At last Saturday’s Career Zoo careers event, representatives from the Paris-based research park Digiteo were in Dublin to meet with Irish researchers. We speak to director Maurice Robin to learn more about Digiteo’s collaborative research focus around IT.
Digiteo is a research park that is based in the Saclay area of Paris and was set up in 2007. Along with some funding from the French government, it was created by six institutions – the French Atomic Energy Commission (CEA); CNRS, the National Centre for Scientific Research; the engineering school Ecole Polytechnique; INRIA, the National Institute for Research in Computer Science and Control; the French graduate school of engineering Supélec; and Université Paris-Sud 11.
“Since then six other institutions have joined the park,” explains Robin.
Information science and technology
He says that the park started as an academic research cluster dedicated to IT. And for the past two years Digiteo has been part of the Campus Paris Saclay – a cluster of 23 research laboratories focusing on the areas of information science and technology.
“All of these institutions realised that there was a lot to gain from working together much more to develop their own research and to increase the economic impact of this research.”
Robin says this includes developing prototypes to demonstrate to potential customers or companies.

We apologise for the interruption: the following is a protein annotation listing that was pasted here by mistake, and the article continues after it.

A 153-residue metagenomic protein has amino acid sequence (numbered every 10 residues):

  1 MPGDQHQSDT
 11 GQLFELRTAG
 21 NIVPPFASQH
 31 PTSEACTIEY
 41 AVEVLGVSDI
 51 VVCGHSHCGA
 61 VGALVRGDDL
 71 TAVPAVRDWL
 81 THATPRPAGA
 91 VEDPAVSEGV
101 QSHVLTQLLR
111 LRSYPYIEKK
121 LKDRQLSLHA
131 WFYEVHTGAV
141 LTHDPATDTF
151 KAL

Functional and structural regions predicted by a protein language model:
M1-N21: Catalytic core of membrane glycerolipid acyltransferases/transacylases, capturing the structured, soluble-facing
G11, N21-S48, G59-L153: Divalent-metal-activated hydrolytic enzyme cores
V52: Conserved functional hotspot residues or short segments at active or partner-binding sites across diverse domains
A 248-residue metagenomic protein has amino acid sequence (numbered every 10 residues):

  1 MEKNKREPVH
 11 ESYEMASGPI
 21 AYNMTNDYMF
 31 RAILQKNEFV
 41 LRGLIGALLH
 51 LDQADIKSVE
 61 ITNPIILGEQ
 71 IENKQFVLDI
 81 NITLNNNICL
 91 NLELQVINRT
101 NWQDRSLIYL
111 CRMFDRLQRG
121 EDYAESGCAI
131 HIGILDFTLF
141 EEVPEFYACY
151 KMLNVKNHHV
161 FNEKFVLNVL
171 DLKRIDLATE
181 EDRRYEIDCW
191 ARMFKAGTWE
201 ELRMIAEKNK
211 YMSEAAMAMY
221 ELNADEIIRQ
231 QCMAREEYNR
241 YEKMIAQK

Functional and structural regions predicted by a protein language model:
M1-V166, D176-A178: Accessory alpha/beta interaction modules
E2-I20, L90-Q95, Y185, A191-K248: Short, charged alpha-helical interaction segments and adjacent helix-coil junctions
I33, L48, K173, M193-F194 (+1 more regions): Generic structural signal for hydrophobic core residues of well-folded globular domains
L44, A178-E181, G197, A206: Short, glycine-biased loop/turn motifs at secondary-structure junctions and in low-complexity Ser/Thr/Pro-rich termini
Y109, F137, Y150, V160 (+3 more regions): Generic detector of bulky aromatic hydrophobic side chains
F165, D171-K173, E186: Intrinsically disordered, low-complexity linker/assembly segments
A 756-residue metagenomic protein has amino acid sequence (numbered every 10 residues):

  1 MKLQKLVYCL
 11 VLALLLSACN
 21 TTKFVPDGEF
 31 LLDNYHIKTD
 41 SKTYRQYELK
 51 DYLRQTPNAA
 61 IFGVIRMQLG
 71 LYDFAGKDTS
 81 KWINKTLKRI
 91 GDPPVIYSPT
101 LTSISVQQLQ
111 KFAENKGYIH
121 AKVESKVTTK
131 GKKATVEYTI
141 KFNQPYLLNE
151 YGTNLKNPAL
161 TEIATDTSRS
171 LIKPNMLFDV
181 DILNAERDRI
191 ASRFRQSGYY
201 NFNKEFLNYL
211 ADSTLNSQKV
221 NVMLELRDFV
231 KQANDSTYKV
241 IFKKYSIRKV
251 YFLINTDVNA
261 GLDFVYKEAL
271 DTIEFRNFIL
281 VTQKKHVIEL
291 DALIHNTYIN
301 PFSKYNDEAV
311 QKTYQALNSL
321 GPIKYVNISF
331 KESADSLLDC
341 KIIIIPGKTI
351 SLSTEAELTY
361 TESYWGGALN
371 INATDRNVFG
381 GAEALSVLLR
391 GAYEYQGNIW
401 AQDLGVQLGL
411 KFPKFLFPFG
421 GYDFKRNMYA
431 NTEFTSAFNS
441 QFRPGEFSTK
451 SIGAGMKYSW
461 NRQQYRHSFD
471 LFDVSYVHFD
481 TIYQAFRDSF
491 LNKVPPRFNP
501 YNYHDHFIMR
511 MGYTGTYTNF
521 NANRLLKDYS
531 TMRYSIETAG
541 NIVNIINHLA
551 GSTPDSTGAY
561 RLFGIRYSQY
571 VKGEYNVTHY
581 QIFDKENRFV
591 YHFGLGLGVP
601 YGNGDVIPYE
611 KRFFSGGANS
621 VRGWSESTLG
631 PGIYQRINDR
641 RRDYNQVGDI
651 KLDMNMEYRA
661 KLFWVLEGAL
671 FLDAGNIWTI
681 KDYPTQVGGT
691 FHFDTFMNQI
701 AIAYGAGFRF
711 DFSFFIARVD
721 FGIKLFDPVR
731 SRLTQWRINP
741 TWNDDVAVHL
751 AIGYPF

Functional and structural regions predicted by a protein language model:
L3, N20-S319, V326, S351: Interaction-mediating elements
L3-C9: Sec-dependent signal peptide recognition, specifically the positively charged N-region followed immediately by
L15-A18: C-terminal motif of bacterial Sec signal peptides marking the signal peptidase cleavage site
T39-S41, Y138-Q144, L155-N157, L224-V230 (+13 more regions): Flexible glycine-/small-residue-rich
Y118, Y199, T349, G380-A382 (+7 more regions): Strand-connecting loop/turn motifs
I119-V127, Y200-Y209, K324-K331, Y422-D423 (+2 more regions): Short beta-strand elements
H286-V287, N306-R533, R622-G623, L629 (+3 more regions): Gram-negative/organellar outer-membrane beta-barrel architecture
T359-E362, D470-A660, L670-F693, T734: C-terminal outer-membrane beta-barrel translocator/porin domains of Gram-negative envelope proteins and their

Digiteo encompasses joint research projects, chairs, a visiting scientists programme, and thematic meetings and conferences. And in relation to technology transfer, Robin says that Digiteo has created what it calls a ‘maturation scheme’. The idea of this scheme is to take research and look at its usefulness for the market and issues such as intellectual property rights.
“Then there is the question of getting at least some prototype or demonstration ready,” he explains. Based on this scheme Robin says there have been some start-ups that have spawned from research.
New research fields
And while Digiteo is just focused on IT research right now, mainly software and systems, he says the aim is to branch out into other fields, including biotechnology, engineering, mechanics, physics, nanotechnology.
The cluster now has 2,600 scientists, with this figure including PhD students and post-docs.
“We have launched more than 100 joint projects. We have 10 active chairs and launched 22 maturation projects over the last five years.”
According to Robin, one of Digiteo’s strong points is interactive visualisation, with several labs having joined together to create an installation.
“We also have another shared platform for virtual reality. We also have a wider project known as Digiscope.”
He says that Digiteo also tries to attract post-docs and PhD students from other countries.
Career Zoo and meeting researchers
As for Digiteo’s presence at Career Zoo in Dublin last Saturday, Robin says that the research park is very interested in attracting students, post-docs or people who already have PhDs to do research for a while in its teams, so the aim was to create an affinity with the Irish research landscape and to make connections.
“We also have some institutions and labs which are interested in sending students in the other direction.” Already, some of Digiteo’s teams are collaborating with researchers at Trinity College Dublin, for example.
Finally, in relation to Digiteo’s plans for the coming years, Robin points to how it will also be adding another element focused on introducing education programmes at master’s level as well as at PhD level.
“One of the major extensions will be to work on education,” he adds.